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New Book by EASI President Amy Lutz!

Amy Lutz's book Each Day I Like It Better: Autism, ECT, and the Treatment of Our Most Impaired Children, was published in April by Vanderbilt University Press.

Amy co-founded EASI Foundation after she and her husband spent almost a decade struggling to manage the aggressive and self-injurious behaviors of their oldest son Jonah, now 15. After countless behavior plans, multiple medication trials and even an almost year-long hospitalization at one of the nation's most respected facilities all failed to control his dangerous behaviors, Jonah was finally stabilized with electroconvulsive therapy (ECT). Each Day I Like It Better recounts their ECT journey, as well as those of several other families whose children found relief from debilitating psychiatric illness through ECT.

ECT providers that treat young patients are listed in our resource guide. For more information about pediatric ECT, including an extensive bibliography of the psychiatric literature documenting the safety and efficacy of ECT in this population, see Amy's website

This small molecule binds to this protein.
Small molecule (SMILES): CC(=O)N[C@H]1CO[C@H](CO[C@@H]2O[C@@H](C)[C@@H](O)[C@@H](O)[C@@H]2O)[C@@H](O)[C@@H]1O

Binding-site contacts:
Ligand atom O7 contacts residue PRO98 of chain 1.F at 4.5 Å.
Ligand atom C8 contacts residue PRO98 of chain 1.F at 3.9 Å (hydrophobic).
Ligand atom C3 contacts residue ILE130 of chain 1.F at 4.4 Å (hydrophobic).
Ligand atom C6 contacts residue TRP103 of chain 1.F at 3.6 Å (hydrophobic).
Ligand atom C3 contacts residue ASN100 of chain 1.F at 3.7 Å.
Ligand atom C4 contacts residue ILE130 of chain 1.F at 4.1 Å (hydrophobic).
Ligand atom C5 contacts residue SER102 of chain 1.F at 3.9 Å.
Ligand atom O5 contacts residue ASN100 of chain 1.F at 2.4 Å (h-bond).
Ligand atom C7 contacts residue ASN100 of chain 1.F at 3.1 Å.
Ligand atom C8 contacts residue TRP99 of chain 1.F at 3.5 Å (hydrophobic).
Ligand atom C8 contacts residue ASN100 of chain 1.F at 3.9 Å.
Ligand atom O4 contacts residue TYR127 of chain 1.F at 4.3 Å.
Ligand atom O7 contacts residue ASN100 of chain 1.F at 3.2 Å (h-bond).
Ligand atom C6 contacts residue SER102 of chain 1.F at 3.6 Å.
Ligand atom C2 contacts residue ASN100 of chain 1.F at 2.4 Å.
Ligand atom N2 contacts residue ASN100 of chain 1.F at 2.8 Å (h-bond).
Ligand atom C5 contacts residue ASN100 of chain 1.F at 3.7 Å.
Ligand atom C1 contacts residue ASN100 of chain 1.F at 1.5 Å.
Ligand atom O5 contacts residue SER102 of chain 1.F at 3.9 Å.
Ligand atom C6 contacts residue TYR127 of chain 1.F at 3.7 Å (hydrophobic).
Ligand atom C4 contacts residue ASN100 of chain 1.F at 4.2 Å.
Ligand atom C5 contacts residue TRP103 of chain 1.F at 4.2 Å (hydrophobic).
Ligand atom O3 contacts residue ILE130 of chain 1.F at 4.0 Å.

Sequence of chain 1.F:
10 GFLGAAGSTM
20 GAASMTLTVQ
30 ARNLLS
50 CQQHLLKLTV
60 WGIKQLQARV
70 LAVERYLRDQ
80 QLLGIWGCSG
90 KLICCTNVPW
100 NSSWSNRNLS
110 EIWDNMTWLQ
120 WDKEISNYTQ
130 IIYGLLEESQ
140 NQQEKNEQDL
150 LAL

New Study Finds Alarming Level of Aggression in Autistic Children

A study just published in the journal Research in Autism Spectrum Disorders found that a staggering 53% of over 1500 autistic subjects (aged 2 to 17) exhibited aggressive behaviors.  We asked the lead author, Dr. Micah O. Mazurek, to explain the significance of his data.

EASI:  Does the fact that close to 50% of the subjects across all age groups exhibit aggressive behaviors suggest to you that these behaviors persist over time - i.e., that it's likely that aggressive autistic children will grow into aggressive autistic adults?

Dr. Mazurek: Yes, I agree that these percentages across time (particularly among older adolescents) are quite alarming.  The effects of aggression can be more serious as individuals reach adolescence and adulthood, so we think this finding is certainly concerning.  I would like to mention, though, that this was a cross-sectional study.  We weren't able to follow the same individuals over time to determine the long-term course of aggression for an individual child.  It is also important to note that our measure of aggression was very broad, so it is likely that the severity ranged from mild to more severe (among children who were classified as having aggression).

EASI: Considering these subjects are all part of the Autism Treatment Network, is it fair to assume all the children were being treated for their aggressive behaviors? Given, as mentioned above, the small decrease in aggression found in older children, would it be fair to say that current treatment protocols for aggression (behavior plans, antipsychotics, etc.) are not very effective?